A coach's job is to instill a sense of power into the "I can do this" attitude. In your case that requires knowing the field in which you are coaching. Let others know that you have that knowledge. take the time to point out their strengths, before pointing out areas that they need to strengthen, and they will see the truth in your appraisal. There is a big difference between, "You do that well. I can show you a way to improve upon what you are doing if you like," and "You don't know what you are doing. I'll straighten you out." Coaching, as I see it, is helping someone to improve upon something that they already show an aptitude for. Those who could benefit through being coached, don't always realize that fact.

edit: misplaced quotation marks.

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Don't be scared to ask for Testimonials

by DeskTroll In reply to In response

If you have satisfied clients ask them for written testimonials that you can use as part of your marketing package.

Also don't be scared to ask them for referrals.

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I think when it comes to pitching a sale...

by Becca Alice In reply to In response have several steps that will help.

1) consider what sold you on it - make a list and prioritize what created the greatest immediate impact on your impression of the idea (cost savings? customer satisfaction?)
2) build a case - you say it's difficult to show ROI, and that's something we all face across the industry. Since IT is increasingly expected to be able to detail its deliverables, this is a great time to practice making a corporate-style paper on the value your service provides. Check out a technical writing manual or two as well as some on writing grants or proposals, both of which relate to how you'll need to write your ream of data
3) Boil the ream of data down to talking points - you can give them the material as backup, and it serves several purposes including reassuring them that you know what you're talking about, providing more information to those who will really read it, and in creating it helping to gel the ideas in your own mind so you're better able to give your talking points and respond immediately and confidently to any questions on them. Many people will never read the ream of paper, but it's good to have done anyway so you yourself completely understand what you're selling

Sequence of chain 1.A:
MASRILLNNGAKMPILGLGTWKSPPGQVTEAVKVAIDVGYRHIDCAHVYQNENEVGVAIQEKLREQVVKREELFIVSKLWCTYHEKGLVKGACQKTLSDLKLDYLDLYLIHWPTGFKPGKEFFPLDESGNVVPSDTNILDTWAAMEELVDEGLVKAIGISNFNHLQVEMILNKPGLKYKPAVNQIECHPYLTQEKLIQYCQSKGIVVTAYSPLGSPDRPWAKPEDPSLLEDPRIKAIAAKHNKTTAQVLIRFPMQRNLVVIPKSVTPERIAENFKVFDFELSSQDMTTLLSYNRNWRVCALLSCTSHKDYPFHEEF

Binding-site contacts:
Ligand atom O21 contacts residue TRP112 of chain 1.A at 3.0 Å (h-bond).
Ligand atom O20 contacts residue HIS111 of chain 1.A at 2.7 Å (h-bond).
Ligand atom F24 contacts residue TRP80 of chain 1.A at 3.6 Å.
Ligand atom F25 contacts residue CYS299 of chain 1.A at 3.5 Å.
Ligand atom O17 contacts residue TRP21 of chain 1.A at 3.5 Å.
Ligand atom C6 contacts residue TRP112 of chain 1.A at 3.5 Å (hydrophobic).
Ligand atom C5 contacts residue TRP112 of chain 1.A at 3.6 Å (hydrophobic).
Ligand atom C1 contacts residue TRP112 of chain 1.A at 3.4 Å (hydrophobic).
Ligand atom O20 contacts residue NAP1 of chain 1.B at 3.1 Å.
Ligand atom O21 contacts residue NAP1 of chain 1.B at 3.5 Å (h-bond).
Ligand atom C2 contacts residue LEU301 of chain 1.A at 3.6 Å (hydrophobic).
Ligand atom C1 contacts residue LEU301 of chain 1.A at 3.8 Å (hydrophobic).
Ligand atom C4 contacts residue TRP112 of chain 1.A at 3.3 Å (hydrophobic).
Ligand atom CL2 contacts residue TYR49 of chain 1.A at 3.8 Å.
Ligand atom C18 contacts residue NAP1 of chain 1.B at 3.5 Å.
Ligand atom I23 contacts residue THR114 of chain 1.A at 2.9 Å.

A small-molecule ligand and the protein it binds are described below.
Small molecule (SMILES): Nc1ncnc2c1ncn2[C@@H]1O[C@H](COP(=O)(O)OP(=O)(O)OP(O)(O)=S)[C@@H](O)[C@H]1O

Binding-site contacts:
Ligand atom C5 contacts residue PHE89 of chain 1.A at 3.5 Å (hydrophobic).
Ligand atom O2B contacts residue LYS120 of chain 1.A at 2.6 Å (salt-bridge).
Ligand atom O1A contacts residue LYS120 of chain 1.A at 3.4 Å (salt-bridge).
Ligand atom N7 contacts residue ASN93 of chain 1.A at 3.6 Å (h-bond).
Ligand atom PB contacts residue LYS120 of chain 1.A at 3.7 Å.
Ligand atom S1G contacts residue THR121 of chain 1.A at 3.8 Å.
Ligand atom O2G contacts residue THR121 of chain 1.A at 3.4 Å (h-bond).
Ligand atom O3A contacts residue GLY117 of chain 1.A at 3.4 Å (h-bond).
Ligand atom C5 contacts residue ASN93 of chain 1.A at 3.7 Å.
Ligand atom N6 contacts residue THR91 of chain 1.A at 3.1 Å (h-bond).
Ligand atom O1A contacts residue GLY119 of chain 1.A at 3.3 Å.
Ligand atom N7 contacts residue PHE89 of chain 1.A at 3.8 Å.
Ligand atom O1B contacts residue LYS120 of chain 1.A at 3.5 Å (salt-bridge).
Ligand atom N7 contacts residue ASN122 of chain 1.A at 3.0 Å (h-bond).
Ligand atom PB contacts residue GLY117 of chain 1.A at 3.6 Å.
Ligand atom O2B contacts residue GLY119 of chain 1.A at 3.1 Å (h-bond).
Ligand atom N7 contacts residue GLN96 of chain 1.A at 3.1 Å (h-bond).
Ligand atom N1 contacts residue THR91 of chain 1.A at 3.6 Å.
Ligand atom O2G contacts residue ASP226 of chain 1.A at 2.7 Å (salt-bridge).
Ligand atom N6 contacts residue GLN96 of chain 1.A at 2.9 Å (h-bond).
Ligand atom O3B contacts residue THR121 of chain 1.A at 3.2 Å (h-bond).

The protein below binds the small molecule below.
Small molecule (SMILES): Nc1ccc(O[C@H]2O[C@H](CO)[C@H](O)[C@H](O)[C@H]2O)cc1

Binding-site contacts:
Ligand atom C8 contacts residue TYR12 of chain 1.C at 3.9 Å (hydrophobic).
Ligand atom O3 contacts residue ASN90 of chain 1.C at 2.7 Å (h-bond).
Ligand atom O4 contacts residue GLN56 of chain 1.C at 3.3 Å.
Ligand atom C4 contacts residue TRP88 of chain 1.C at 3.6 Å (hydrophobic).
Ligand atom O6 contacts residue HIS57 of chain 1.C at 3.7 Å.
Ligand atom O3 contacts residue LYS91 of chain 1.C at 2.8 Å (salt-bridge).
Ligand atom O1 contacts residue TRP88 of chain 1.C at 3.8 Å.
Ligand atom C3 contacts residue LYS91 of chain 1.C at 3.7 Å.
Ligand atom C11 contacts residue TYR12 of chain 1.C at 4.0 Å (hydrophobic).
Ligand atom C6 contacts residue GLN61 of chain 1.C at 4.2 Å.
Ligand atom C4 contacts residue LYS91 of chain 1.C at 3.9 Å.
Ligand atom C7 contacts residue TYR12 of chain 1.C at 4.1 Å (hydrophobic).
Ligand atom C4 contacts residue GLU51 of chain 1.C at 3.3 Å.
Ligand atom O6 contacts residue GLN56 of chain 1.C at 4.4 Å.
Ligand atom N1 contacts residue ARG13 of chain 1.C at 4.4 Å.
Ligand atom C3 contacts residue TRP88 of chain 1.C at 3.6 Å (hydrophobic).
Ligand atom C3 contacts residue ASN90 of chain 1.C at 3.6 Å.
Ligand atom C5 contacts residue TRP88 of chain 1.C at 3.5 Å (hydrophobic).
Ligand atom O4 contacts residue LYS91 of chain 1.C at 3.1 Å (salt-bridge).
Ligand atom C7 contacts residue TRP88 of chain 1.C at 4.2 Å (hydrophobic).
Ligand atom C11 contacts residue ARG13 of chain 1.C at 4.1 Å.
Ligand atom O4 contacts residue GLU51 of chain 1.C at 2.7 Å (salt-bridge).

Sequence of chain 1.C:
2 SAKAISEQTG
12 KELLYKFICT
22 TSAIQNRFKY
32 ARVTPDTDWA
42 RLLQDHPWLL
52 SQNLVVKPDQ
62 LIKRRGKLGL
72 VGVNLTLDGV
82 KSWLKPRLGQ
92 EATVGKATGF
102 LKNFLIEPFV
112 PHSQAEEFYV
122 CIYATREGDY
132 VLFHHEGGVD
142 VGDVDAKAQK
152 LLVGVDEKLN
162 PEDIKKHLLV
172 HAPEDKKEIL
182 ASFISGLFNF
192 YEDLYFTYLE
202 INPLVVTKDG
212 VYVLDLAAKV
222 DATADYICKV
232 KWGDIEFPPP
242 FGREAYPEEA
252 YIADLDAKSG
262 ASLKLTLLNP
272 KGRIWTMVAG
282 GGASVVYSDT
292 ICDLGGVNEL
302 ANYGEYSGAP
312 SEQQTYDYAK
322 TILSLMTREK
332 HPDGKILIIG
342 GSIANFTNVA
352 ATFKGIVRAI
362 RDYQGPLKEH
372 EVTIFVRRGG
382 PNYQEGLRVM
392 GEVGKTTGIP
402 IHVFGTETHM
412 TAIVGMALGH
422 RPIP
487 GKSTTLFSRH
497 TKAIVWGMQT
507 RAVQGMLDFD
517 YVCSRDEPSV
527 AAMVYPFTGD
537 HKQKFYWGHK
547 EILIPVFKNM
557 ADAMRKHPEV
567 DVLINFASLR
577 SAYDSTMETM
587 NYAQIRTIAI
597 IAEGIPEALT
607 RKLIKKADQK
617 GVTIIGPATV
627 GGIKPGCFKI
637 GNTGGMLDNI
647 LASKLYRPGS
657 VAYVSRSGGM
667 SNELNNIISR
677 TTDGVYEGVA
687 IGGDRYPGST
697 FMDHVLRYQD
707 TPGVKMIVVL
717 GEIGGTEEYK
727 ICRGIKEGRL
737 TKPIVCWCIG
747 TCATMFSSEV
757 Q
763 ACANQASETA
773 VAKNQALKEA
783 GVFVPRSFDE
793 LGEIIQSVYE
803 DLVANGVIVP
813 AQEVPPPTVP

4) Examine your talking points and revise the phrasing so it doesn't question the superiority of the IT person (some of us are very prickly) or their approach (some of us are very independent/stubborn) but does positively reflect how new skills can add to the strong foundation any IT professional should have, especially as the field evolves

My Opinion only... ^_^

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Get specific

by amcol In reply to I want to coach IT people ...

Most of the advice so far is themed on doing better marketing and exuding more confidence in your own abilities. Good stuff. But there's more to it than that.

What product are you selling? You talk about having a hard time quantifying exactly are you articulating what service you're offering?

Do you want to coach me on how to be a better IT manager? No sale...I'm already a good IT manager and I don't need your help.

Do you want to coach me on how to be a better overall business manager? No sale...if I wanted that I'd go for some advanced formal training, up through and including getting an MBA (which I've already done, and believe me, it's served me a whole lot better than anything you could do for me).

Do you want to coach me on how to be more successful generally speaking? At life? Perhaps to find a whole new career, outside of IT? No sale, but that's just me...I'm already happy doing what I'm doing. But you might find your market niche here.

You need a better message that's specific to what you want to do for me. You can't quanttify it in dollar terms, so stop trying to do that. You're selling feel-good medicine...what's your spoonful of sugar that's going to catch my attention?

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"I had to be convinced that it was worthwhile before I started."

by Absolutely In reply to I want to coach IT people ...

Exactly what was it that convinced you? It is impossible to advise without this information.